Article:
Rollout of the 53-meter tall H-IIA launcher is expected at 9:30 UTC on Wednesday, 18:30 local for a 500-meter trip from the Vehicle Assembly Building to Launch Pad 1 at the Yoshinobu Launch Complex. Meteorologists are predicting rain through the day on Wednesday but have no concerns for the evening rollout and overnight launch countdown.
Flying in its 202 configuration, H-IIA consists of a two-stage stack measuring four meters in diameter plus two SRB-A3 Solid Rocket Boosters on the first stage, generating the kick needed to send QZS-2 toward its high-energy orbit. H-IIA 202 has a launch mass of 285,000 Kilograms and can lift up to 4,100 Kilograms into a Geostationary Transfer Orbit.
Following activation and checkouts of the rocket, teams will press into propellant loading around seven hours and 45 minutes before the opening of the day’s launch window, pumping 120 metric tons of -183°C Liquid Oxygen and -253°C Liquid Hydrogen into the two cryogenic rocket stages.
Computers will assume control of the countdown at X-4.5 minutes to take H-IIA through final preparatory steps such as the pressurization of tanks, the transition to internal power and the activation of the Flight Control System. The first stage’s LE-7A engine will come to life at X-5.2 seconds for throttle-up and a brief moment of performance monitoring before the twin boosters ignite and catapult the rocket off the ground.
Liftoff is precisely timed for 0:17:46 UTC and H-IIA will race uphill with a total thrust of 600 metric-ton-force. The twin boosters deliver the majority of thrust as the H-IIA climbs away from its sea-side launch pad with the usual scream unique to Japan’s H-II rockets.
H-IIA will make a brief vertical climb before executing its roll and pitch program to achieve the planned ascent trajectory – flying south-east for a trip across the Pacific. Unlike a typical geostationary delivery that aims to reduce orbital inclination, H-IIA will be targeting a higher inclination than its launch site as the QZS constellation satellites operate in an orbit inclined 44 degrees to either side of the equator.
The two boosters fly in a special configuration with a shorter burn time, but higher thrust – optimized for a GTO-type mission profile. Each of the twin boosters will be delivering 255,000-Kilogram force of thrust over the course of a 98-second burn to accelerate the launcher to a speed of 1.5 Kilometers per second.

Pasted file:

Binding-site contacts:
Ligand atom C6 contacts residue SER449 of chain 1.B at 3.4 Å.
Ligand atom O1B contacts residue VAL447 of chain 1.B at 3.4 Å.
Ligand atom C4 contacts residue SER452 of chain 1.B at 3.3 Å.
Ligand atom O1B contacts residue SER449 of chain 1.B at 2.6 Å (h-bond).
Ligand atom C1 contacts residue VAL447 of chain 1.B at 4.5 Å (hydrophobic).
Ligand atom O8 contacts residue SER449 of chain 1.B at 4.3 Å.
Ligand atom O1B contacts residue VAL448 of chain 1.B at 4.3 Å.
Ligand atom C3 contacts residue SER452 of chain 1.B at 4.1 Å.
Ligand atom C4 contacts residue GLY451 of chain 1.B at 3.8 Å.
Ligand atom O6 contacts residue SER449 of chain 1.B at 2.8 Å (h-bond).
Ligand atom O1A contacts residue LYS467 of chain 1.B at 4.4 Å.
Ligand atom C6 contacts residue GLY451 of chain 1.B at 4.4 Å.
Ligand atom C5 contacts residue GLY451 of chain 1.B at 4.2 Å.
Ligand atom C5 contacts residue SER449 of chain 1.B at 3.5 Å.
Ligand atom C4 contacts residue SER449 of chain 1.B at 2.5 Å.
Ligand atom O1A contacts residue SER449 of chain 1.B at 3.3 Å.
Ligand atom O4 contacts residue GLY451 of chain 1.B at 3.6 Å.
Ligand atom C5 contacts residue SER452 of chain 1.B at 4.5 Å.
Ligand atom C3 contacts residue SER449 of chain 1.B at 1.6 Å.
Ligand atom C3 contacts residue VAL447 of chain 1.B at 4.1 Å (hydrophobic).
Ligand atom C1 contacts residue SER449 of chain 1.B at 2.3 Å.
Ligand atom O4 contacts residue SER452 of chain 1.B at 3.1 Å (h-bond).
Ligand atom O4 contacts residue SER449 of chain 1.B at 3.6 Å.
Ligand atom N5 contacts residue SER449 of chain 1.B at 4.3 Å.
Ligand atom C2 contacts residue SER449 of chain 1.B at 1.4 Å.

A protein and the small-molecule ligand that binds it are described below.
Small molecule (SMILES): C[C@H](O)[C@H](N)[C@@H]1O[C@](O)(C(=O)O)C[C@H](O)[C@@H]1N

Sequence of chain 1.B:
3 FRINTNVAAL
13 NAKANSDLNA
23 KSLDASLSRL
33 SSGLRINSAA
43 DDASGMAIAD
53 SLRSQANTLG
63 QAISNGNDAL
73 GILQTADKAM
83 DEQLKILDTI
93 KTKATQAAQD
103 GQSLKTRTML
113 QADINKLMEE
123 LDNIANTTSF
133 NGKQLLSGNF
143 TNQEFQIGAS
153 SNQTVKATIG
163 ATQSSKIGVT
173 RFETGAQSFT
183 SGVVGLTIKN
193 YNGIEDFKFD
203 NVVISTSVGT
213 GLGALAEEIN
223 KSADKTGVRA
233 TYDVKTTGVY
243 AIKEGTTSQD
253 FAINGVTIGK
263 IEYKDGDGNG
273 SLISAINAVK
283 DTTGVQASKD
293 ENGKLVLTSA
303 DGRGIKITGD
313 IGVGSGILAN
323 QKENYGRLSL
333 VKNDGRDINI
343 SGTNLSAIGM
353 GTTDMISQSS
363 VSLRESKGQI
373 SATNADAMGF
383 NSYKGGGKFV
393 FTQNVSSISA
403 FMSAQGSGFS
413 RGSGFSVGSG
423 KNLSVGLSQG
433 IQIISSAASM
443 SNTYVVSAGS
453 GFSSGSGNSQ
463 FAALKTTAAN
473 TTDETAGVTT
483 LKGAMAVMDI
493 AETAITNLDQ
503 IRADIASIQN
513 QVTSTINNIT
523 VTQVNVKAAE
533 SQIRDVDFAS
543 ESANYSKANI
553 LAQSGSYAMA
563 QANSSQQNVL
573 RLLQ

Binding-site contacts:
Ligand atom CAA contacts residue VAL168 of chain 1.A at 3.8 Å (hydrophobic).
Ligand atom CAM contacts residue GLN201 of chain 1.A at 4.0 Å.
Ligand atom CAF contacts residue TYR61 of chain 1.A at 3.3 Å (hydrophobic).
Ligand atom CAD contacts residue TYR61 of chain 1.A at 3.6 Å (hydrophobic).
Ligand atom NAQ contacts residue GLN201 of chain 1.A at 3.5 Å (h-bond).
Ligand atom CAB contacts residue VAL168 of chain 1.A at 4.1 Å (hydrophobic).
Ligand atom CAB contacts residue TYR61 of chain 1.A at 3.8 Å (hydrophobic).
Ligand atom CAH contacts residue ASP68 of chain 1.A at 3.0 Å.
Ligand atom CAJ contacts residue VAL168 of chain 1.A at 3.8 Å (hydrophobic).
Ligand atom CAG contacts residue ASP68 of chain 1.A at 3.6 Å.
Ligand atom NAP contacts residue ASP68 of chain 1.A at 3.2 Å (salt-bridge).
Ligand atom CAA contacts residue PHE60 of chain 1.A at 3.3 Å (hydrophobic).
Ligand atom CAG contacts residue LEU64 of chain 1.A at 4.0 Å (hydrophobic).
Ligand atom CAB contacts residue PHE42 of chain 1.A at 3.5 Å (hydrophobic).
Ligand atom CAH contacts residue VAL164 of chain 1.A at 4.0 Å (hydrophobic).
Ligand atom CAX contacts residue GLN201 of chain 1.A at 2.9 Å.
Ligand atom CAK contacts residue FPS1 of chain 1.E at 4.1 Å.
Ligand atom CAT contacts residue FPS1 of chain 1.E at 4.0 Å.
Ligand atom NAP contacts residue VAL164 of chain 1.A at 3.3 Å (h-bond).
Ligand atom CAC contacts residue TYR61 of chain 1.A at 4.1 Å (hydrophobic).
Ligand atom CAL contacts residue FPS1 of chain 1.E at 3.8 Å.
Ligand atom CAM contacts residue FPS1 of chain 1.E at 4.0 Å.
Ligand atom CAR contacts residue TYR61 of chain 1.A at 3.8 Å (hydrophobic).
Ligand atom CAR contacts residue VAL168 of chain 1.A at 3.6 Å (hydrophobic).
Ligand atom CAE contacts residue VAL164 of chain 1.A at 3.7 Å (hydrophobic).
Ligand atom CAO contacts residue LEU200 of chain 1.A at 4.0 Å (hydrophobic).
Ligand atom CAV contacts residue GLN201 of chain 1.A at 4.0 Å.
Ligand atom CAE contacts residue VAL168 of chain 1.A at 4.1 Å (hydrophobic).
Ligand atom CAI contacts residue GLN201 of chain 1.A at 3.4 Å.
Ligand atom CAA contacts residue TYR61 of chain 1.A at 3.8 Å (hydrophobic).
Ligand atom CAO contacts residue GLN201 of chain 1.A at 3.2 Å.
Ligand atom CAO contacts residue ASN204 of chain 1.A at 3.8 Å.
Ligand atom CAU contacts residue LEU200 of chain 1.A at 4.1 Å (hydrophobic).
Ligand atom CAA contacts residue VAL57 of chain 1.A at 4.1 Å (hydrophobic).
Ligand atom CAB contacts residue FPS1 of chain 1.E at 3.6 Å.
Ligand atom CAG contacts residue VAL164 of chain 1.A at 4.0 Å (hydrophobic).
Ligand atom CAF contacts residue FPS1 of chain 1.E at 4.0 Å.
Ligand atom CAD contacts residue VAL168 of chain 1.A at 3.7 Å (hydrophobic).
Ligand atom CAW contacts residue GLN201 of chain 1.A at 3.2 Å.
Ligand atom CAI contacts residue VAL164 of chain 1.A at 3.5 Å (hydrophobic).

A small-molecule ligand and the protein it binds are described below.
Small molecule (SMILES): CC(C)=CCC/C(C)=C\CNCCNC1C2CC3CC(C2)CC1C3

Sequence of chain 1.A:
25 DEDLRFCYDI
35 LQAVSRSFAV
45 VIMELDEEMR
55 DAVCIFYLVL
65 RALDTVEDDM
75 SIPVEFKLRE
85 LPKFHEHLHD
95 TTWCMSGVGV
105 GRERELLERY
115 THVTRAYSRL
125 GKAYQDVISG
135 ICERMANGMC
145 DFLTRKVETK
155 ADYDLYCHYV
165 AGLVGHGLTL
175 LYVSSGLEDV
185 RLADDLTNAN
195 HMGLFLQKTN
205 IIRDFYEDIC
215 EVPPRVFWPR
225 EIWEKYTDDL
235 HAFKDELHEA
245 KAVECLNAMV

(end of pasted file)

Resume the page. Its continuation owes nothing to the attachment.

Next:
The declining pressure on the boosters will be detected via sensors and separation will be commanded at T+1 minute and 48 seconds when H-IIA will be 54 Kilometers in altitude. The 15-meter long boosters will be jettisoned pyrotechnically, swinging away from the rocket along their thrust struts to ensure a clean separation.
With the boosters gone, H-IIA will rely on its LE-7A for another five minutes, consuming 260kg of cryogenics per second to boost the vehicle into space with a vacuum thrust of 109,300 Kilogram-force.
The protective payload fairing will be separated four minutes and ten seconds into the flight when H-IIA will have reached an altitude of 151 Kilometers where aerodynamic forces are no longer a concern for the satellite.
The first stage will continue operation until T+6 minutes and 38 seconds, boosting the stack to a velocity of 5.2 Kilometers per second. Stage separation occurs eight seconds after cutoff at an altitude of 239 Kilometers as pyrotechnics severe the connection between the stages and springs push the 37-meter long Core Stage away.
The LE-5B engine of the second stage will ignite six seconds after stage separation, soaring to a thrust of 13,970 Kilogram-force for a burn of five minutes and 42 seconds to lift the stack into a Low Earth Parking Orbit. At the conclusion of the first burn of the second stage, the stack will enter a coast phase of exactly 12 minutes to set up the proper insertion conditions for the second burn that aims to significantly boost the high point of the orbit.
Re-start of the LE-5B is expected 24 minutes and 34 seconds into the mission and the engine will be tasked with increasing the vehicle’s speed by 2.5 Kilometers per second over the course of a firing of three minutes. QZS-2 is targeting an orbit of 250 by 36,140 Kilometers at an inclination of 31.9 degrees from where it will use its own engine to reach the operational QZS orbit of 32,600 by 38,950 Kilometers, inclined 44 degrees with the high point positioned over Japan to allow the satellite to spend the majority of its orbit at an elevation of 60° or higher as seen from Japan.
Loaded springs will send QZS-2 on its way 28 minutes and 24 seconds into the mission, marking the start of its first steps in orbit that include a stabilization of its orientation, the start of communications with the ground and a series of health checks. Over the course of several days, the satellite will fire its main engine to take its position in the QZS constellation at the proper spacing to QZS-1.